Review of the Tiger Task Force report, 2005 — Joining the Dots but Losing the Cats?

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After the Sariska catastrophe, and the resultant public outcry, the Prime Minister appointed a Tiger Task Force (TTF) to review the status of the species. The TTF submitted a 206-page report titled Joining the Dots in August 2005. Dr Ullas Karanth reviews the TTF report.

Maintaining ‘inviolate’ areas for wild tiger populations

The TTF recognizes that viable breeding populations of wild tigers need sufficient habitats free of incompatible human uses. It projects an area of 37,000 sq km, within boundaries … Read More

Irate villagers burn alive captured leopard near Corbett Tiger Reserve

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300-400 irate villagers in Dhamdhar village in Kalagarh Forest Division, Corbett Tiger Reserve doused a captured leopard with petrol and burnt it to alive. Apparently, there were 35 wildlife officials and 4 policemen, but they were overpowered by the mob and could not prevent the act. The leopard was alleged to be responsible for three deaths, but according to Chief Wildlife Conservator of Uttarakhand, S. K. Chandola, the leopard had strayed from Corbett National Park and attacked three people causing … Read More

Maharashtra proposing to promote Tiger Tourism

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Maharashtra is proposing to advertise its tiger assets and increase tourism. The government is proposing to tag Nagpur as the ‘tiger capital’ to promote the state . The state has an estimated 169 tigers (as per the 2010 Tiger Estimation Survey). Tadoba, Melghat and Sahayadri reserves have shown an increase in tiger population, according to the Principal Chief Conservator of Forests, A. K. Khetrapal. Maharashtra has 4 reserves and 34 sanctuaries. The state has created buffer zones of around 8 … Read More

Panther caught in snare freed in Anamalai Tiger Reserve

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A panther caught in a snare made out of brake and clutch cables near Sholayar Dam in the Anamalai Tiger Reserve, was freed by forest officials. The panther was found hanging with one of its legs caught in the snare which was tied to an immovable object. The animal was tranquilised and freed from the snare. In its attempts to free itself, the panther had suffered leg injuries. The injuries were treated and the panther released into the forest on … Read More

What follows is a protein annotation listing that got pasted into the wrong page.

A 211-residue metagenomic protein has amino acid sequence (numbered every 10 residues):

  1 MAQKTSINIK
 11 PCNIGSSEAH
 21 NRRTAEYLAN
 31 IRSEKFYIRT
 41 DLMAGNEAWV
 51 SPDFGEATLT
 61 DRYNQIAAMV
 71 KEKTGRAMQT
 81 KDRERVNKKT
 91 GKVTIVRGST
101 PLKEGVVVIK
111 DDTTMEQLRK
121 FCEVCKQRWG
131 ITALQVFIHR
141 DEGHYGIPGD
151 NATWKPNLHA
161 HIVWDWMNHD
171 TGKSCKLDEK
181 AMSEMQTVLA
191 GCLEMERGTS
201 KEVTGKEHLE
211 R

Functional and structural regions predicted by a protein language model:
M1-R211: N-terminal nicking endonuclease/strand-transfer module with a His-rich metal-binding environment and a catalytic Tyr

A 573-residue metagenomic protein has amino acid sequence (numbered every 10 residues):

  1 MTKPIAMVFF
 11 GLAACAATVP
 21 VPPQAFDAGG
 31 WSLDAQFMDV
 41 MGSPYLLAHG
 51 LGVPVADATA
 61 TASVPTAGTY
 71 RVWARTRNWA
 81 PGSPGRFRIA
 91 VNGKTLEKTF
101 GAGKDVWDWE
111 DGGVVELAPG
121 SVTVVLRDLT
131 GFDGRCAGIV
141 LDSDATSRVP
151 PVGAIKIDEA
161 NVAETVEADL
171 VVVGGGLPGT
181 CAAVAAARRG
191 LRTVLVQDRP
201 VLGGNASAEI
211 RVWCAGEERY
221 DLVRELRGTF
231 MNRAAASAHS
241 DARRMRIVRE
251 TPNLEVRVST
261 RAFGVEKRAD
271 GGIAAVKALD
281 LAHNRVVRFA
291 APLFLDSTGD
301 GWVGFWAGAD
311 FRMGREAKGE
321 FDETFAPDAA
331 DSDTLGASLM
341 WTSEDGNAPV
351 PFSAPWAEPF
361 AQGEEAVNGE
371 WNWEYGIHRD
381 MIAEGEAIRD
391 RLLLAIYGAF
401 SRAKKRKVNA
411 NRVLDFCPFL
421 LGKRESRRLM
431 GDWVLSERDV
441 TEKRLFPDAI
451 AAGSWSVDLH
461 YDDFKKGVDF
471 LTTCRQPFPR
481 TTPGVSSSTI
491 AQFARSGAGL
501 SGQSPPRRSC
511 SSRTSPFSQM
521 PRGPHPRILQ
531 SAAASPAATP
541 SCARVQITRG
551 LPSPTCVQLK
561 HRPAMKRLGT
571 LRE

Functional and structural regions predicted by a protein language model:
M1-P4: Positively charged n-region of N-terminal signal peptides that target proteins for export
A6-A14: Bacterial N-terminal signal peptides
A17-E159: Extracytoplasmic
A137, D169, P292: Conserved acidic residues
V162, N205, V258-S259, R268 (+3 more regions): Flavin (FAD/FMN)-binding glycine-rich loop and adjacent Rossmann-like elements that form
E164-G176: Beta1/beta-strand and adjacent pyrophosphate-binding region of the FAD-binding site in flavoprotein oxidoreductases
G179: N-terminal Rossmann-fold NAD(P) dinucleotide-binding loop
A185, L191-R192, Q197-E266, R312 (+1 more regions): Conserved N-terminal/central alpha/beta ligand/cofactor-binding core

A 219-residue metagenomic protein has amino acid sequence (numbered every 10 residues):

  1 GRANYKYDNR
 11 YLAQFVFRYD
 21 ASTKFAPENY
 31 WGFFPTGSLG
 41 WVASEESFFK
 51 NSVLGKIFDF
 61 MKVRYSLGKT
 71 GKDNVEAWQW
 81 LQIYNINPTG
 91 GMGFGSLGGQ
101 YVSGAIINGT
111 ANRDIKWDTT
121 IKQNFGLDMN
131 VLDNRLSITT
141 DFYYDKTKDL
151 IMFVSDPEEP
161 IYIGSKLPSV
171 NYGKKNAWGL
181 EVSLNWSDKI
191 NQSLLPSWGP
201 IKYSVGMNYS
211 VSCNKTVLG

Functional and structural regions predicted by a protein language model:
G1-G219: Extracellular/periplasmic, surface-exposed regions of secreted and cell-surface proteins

National Geographic Newswatch: Dr. Ullas Karanth shares his views on India’s latest Tiger Census

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Dr. Stuart Pimm, a Conservation Biologist from Duke University, North Carolina shares details about his time spent with Dr. Ullas Karanth in Nagarhole National Park, India. The article provides insights into Dr. Ullas Karanth’s crtical views on India’s latest Tiger Census results. Dr. Karanth summarizes that it is high time that the four year national estimation be changed to an annual exercise based on DNA analysis and camera trapping. He also calls for an end to the Government’s monopoly over … Read More

Insights From A Scientific Study Of The Bhadra Resettlement

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Relocation, resettlement and displacement of people have been carried out for several reasons in India and the history of such efforts goes back forty years. In India it is estimated that resettlement for conservation is a small fraction (less than one percent) of the more than sixty million people relocated for other reasons. The nature of these efforts has ranged from forcible eviction to voluntary relocation and they have ranged from abject failure to mixed success.

Relocation and resettlement of … Read More

Voluntary Resettlement from Bhadra Tiger Reserve, Karnataka

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Devappa was born when the Jagara Valley was a hunting ground of the British. When he was small, the valley had elephants, gaur, and tigers. Within it were villages such as his, sparsely distributed with few people.

In 1951, this 198 sq km area was declared Jagara Valley Game Sanctuary. The population of the villagers inside the reserve was low and the extraction of forest resources was more for self-subsistence than for the market.

In the sixties, a reservoir was … Read More